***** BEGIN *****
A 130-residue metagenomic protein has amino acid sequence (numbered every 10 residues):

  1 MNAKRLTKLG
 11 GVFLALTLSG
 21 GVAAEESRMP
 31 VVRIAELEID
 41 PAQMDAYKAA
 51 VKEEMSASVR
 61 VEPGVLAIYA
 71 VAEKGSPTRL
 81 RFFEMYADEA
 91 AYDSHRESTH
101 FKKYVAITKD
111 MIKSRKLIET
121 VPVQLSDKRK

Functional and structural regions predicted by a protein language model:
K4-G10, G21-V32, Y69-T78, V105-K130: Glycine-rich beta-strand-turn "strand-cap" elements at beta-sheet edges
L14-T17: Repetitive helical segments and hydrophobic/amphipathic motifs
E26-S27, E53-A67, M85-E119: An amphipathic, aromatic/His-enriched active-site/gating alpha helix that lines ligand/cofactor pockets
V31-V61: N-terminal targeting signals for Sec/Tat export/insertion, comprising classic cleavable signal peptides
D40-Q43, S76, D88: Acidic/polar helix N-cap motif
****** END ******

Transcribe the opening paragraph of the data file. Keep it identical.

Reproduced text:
A 130-residue metagenomic protein has amino acid sequence (numbered every 10 residues):